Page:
Forget the coronavirus, the most crucial issue facing Australia is the discrimination that 50 percent of us face. The night people. We’ve got a plan to fix it.
I walk with a silent mass, eyes blushed with the blackest of black bags, minds creaking an infinite grey. Those people you see every morning and look down at; I am one of them.
I am a night person.
But before you Daybreakers roll and scoff, with your open eyes, in our general direction, know this: it’s plain discrimination. You hate us because we’re different. You hate us because you don’t understand us. But we can’t help who we are.
We don’t blame you, you’re merely projecting what you’ve been taught. But what is learned can be unlearned.
For years, we’ve all been spoon-fed anti-Nightie auspices:
“The Early bird gets the worm.”
“Up and at ’em.”
Due to this, night people are viewed as lazy. The oft-repeated mantra “What are you still doing in bed? It’s morning!” throughout my youth made me believe I was lazy, or perhaps narcoleptic. On some level, maybe I was, but ever since I’ve taken writing seriously, I’ve discovered who I am: a nightie. Before that, I rebelled at the fact that my brain woke at 2pm and became electric at 10pm. No earlier. No matter how much I forced it.
It’s just not me.
You may chortle, and dismiss, but you’d just be reinforcing the pattern.
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While this article is written in jest, it’s a serious issue. Throughout schooling, and in the working world, the Daybreakers rule. The system is set. Early up, early to bed. When arriving at work, you are expected to be on your game. Time’s ticking. For my kind, the lunch break is breakfast. We don’t suffer from the 3pm drag, we suffer from the 10am void. Due to our true productivity sitting outside normative office hours, how far can we realistically climb?
If you were the boss, who would you choose? The zesty go-getter, or half-dead mumbling cretin?
All we’re asking is for equal opportunity. You may say that business hours are those hours because people are open for business. Perhaps, yes. But what if we were to extend those hours to the less familiar places on the clock? Who would the customers be? Well, of the same ilk of who would staff them. If the quest of capitalism is the dollar, then why limit ourselves to half of the day? It may be vast fantasy in my book, but the dream of catching the early train (5pm) to the office, brain afire, synapses adjusting to the tasks at hand…the entire staff, day and night en fuego.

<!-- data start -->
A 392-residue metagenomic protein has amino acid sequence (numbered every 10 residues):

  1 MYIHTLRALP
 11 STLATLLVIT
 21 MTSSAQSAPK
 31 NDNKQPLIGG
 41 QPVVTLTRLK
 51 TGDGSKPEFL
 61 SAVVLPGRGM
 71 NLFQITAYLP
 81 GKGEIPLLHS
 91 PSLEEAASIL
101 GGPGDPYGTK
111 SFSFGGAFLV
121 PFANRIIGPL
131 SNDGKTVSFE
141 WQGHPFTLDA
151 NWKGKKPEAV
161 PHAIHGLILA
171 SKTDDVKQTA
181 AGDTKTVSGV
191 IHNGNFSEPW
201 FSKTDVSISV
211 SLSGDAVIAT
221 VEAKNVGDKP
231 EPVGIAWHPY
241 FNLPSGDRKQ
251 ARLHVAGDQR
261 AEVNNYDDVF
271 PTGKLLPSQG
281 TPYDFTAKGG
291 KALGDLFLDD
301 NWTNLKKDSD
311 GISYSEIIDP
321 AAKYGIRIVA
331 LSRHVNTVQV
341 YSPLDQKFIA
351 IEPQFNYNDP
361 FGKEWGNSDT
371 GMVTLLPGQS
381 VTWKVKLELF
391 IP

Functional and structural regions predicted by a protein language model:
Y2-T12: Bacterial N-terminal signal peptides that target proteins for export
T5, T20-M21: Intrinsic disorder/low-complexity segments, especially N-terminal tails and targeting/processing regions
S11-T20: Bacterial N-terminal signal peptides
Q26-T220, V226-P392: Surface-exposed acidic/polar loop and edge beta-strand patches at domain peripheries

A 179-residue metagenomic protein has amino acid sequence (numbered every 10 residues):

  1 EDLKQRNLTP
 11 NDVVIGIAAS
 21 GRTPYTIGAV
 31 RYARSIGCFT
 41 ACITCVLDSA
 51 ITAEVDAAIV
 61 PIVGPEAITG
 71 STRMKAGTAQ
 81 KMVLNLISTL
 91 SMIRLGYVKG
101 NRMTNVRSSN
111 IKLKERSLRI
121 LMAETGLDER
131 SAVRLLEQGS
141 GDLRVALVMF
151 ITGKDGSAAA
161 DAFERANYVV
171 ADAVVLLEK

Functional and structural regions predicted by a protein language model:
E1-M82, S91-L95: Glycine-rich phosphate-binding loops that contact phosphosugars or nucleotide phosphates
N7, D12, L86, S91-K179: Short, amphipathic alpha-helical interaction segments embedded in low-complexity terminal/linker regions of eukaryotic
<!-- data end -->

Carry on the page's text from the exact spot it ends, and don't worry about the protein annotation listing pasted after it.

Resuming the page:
It could be working for you, Australia, but you’re throwing it away.
Work is one thing, but the practicalities of life are another. The world of food marches to the same dirge of the working world. Everything is closed by 8-9ish in the suburbs, perhaps later in the metro centres, but that in itself births another problem. Being a night person is dangerous as fuck. We’re unable to walk the streets as freely as our morning cousins. Evening transport is Russian roulette with a machine-gun. Accepting that you’re already dead is the only way to brave our travels. While junkies run on their own clock, it’s the remnants of day people, drunk off their particulars, who place us at risk during our mid-morning (11pm) walk. So we avoid large sections of the city. Alleys are a no-go, as are parks, train stations, 7-Elevens, whatever. Would you deal with a rash of drunken night people yahoos ruining your aperitif? Hell, no.
If we are to change things, then K-Mart is the genesis of what we seek. It is open at night, staffed by night people, for those who shop at night. It merely represents the start, for we can no longer ingest Dunlop Volleys. We need the roller doors of injustice rent asunder to grant us the ambrosia of the gods that is 3am Woolworths. How sweet that’d be. Able to do that evening’s shopping, with fresh produce, not the vestiges of yesterday’s perishables.
It means little to you, morning people, because you’re already in bed. Eyes closed, issue solved. But that feeling you get at 2am is the feeling we get at 7am. The drag, and wishing for death is equal, even if only the clock reads different. Are we so different? Well, as it stands, there is a difference – in how we’re seen, and what we have access to. We all dance the same steps in the short can-can at the Clube Life, and I’ll be fucked if I settle for anything less than what I deserve, which is the same as everyone else.
Which is the beauty of this plan. You don’t need to do anything. We’ll take care of it, we won’t wake you. The only contact you’ll have with us would be the crossover in morning light, and those faces who wish you a good evening will be cut wide with warm grins, en route to confines of bed.